Ms. Marshall hit her head on the floor, lost consciousness and died hours later, investigators said. Ms. Lundy told detectives she had shoved Ms. Marshall because she “got into the defendant’s space,” according to a criminal complaint. The attack was captured on surveillance video, the complaint said.

Unaware of Ms. Marshall’s injury, Ms. Leonard kept calling the hospital that day. She finally reached someone shortly after 5 p.m. who told her that Ms. Marshall was with a nurse receiving medical care.

“I thought, ‘That’s great. She’s being tended to,’” Ms. Leonard recalled. “I didn’t know she was dead already.”

Ms. Leonard went to sleep feeling hopeful. Her phone rang at 3:30 the next morning. A doctor told her that Ms. Marshall had gone into cardiac arrest. “Are you telling me she’s dead?” Ms. Leonard recalled saying. “What happened?”

Ms. Leonard said she went to the hospital later that morning, but after several hours of waiting was sent home without an explanation.

“We thought it was weird, cardiac arrest?” Ms. Jean Charles, the grandniece, said. “She had gone in for something completely different. She suffered from dementia, bowel blockage, not heart problems that we knew of.”

Then a cousin on Long Island called Ms. Leonard with troubling news. He had seen a news report online. “Did you know your aunt was murdered?” the cousin asked.

Ms. Leonard then searched her aunt’s name on Google and saw news accounts. “I was so stunned,” she said. “It just tore at my gut that something like this would happen.”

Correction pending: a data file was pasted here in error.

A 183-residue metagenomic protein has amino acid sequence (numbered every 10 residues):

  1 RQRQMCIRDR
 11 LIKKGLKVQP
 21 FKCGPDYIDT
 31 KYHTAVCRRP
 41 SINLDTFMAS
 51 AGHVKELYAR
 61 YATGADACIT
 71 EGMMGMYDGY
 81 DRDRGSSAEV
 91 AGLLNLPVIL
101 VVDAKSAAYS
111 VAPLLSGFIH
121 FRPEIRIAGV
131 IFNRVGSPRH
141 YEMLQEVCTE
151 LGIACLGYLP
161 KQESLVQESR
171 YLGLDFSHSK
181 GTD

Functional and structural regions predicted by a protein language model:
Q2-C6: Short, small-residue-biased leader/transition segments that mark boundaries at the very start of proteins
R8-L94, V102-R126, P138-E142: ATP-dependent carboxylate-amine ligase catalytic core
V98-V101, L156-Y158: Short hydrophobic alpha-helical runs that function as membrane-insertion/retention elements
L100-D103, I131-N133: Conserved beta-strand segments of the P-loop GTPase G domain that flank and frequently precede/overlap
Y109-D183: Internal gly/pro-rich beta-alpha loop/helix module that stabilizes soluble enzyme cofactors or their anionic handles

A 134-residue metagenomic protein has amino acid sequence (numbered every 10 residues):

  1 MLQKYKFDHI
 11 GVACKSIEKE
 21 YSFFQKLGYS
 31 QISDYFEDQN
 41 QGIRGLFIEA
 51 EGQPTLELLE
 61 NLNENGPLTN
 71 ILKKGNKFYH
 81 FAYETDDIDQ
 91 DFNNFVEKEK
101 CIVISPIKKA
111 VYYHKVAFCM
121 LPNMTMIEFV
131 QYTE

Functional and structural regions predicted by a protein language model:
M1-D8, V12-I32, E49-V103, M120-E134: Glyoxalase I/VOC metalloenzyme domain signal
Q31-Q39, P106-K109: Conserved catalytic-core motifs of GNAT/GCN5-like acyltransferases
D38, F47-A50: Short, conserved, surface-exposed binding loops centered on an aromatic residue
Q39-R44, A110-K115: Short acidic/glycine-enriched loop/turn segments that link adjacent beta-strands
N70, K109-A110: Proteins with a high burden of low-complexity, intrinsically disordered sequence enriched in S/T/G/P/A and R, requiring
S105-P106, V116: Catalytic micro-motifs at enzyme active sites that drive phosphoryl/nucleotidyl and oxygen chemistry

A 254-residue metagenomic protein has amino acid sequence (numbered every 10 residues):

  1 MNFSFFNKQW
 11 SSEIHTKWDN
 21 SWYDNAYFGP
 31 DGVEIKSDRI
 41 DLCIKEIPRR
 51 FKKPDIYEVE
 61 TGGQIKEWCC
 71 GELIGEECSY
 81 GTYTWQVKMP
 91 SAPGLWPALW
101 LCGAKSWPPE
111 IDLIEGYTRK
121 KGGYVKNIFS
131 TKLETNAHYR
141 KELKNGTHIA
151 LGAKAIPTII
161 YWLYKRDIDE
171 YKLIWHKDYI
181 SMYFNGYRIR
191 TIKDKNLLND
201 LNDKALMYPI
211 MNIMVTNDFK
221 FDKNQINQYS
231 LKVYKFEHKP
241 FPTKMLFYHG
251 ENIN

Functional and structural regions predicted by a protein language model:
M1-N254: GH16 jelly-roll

Ms. Leonard wonders why hospital officials did not inform her about the incident when it happened. “I understand we are in the middle of a pandemic,” she said, “but to say nothing?”

Ms. Lundy has previous arrests, including charges of drug possession in 2018 and 2019, according to court records. It remained unclear why she had visited the hospital that night.

Ms. Marshall was born in Abbeville, S.C., in 1934, the youngest of 12 children. Her parents died when she was young and she followed some of her siblings to New York City, settling in Williamsburg, family members said.

“She arrived with big dreams and wide eyes, ready to take on the world,” Ms. Jean Charles said.

She became a successful accountant at a time when few black women practiced the profession, eventually working for the Social Security Administration and earning a bachelor’s degree from Queens College. She never married or had children, but she was a role model to her numerous nieces and nephews, her relatives said.

“We don’t want to remember her as a victim,” Ms. Jean Charles said. “She always told us, there is no shame in being the first African-American in any field. She was a leader.”

As it has become customary during the coronavirus pandemic, Ms. Marshall’s relatives and members of her church, Concord Baptist Church of Christ in Brooklyn, were planning to attend a virtual funeral service on Tuesday to abide by social-distancing rules, her family said.

Ms. Leonard said she planned to ride in a limousine by herself to Pinelawn Memorial Park on Long Island and bid her one last farewell from inside the vehicle.

“We want to obey social-distancing rules, and yet she died because of these social-distancing rules,” Ms. Jean-Charles said. “It’s ironic in a very sad way.”